“I’ve seen firsthand what drugs can do to individuals and their families,” he said. “I’ve known people who have died. People who I was helping died because they didn’t get the help they needed. We can’t be passive about it and pretend things are OK. Things aren’t OK.
“When people don’t have anything to look forward to or don’t have hope, they tend to turn to drugs and stuff like that. It’s my prayer that we can focus, commit and be more passionate about life,” Ofori added.
Ofori said that, if elected, he may not immediately have the answer to how the county can successfully combat the drug issue, but he is willing to work with the community to find a solution.
“Do I have all the right answers? Probably not,” Ofori said. “There are answers out there, and we should do everything we can to pursue them. Being a minister, I will lean toward the transforming power of God.”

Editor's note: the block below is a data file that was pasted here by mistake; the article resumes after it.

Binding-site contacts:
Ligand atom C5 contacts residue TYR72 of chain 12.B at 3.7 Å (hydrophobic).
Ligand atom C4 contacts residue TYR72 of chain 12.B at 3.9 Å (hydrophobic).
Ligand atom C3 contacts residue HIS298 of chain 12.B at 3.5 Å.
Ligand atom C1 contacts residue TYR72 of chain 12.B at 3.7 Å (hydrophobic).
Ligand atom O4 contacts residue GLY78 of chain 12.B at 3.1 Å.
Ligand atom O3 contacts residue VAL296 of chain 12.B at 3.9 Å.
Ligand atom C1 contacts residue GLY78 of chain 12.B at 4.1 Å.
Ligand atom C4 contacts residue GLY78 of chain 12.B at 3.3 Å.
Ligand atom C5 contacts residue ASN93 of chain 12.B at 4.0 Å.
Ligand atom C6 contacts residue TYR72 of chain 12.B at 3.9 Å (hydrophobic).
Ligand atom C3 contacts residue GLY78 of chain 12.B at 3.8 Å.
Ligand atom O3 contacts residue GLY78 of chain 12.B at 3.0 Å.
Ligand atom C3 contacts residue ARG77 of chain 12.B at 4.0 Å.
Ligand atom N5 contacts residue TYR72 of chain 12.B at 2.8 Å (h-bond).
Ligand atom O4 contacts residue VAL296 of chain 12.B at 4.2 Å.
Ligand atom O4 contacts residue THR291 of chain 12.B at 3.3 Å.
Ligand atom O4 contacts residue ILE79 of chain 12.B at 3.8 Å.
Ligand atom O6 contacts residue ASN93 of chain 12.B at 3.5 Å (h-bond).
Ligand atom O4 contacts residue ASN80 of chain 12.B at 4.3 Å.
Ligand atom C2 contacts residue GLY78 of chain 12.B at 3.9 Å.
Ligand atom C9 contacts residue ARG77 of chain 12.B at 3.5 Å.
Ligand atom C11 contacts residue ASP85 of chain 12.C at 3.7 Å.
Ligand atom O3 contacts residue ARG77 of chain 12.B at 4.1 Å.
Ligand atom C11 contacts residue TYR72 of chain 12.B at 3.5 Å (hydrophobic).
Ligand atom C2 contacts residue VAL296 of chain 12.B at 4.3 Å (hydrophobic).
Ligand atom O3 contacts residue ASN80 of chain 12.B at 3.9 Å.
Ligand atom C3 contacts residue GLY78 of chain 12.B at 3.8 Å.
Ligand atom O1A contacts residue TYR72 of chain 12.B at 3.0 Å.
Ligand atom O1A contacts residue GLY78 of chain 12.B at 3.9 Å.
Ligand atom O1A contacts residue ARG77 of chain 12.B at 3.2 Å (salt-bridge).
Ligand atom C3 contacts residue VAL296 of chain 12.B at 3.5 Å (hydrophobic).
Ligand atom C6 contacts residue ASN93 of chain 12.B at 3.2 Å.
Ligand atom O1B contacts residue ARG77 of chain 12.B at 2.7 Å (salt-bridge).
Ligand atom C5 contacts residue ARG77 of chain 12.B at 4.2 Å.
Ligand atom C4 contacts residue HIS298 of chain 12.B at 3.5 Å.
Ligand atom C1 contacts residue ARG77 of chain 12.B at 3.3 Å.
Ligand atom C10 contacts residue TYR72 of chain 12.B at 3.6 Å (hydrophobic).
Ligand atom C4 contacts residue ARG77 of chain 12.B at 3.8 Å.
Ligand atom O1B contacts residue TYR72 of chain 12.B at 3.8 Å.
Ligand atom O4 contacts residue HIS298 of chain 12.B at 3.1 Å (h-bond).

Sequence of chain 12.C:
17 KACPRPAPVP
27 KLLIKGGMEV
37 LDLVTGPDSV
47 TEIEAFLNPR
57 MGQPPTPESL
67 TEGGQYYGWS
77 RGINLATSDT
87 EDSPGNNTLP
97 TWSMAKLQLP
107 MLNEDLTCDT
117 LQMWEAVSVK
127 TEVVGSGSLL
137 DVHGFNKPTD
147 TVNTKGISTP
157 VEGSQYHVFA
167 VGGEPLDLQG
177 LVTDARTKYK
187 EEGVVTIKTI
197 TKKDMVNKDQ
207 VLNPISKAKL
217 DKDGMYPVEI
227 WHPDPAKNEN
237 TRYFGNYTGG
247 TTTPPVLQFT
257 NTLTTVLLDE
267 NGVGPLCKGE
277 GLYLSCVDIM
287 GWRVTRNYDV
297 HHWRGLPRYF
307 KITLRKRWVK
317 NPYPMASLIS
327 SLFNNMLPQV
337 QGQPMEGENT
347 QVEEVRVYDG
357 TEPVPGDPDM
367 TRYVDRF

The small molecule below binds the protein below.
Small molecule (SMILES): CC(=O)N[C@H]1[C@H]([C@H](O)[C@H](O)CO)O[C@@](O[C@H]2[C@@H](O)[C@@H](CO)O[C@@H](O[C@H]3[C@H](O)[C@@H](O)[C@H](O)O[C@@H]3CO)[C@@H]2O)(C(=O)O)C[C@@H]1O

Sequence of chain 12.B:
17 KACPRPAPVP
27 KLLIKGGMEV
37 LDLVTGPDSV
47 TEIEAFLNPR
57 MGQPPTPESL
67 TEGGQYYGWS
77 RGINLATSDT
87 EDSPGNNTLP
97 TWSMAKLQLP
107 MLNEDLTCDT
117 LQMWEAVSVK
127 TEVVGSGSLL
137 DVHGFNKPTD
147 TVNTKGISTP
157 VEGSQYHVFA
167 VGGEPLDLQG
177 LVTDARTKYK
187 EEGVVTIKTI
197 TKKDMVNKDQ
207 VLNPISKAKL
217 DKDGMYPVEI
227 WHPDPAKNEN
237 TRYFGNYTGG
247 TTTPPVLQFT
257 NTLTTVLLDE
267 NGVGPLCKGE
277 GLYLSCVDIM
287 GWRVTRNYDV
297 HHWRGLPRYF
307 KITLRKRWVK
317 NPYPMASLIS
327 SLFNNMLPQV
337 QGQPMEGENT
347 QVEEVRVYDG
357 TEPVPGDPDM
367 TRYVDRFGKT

Ofori said the county needs to focus on its youth.
“A stitch in time saves nine, so we need to do something about the young kids now to make sure they don’t fall into a pattern of bad choices,” he said.
In his line of work, Ofori said, he’s seen too often youths without positive role models, who then make bad decisions that lead to them becoming another statistic.
“As a community, we need to be creative and come up with ideas to keep kids off the streets,” he said. “We need to give the youth the chance for a brighter future and give them hope.
“Our future is the generation today. If we don’t do anything for them, we have no future,” Ofori added.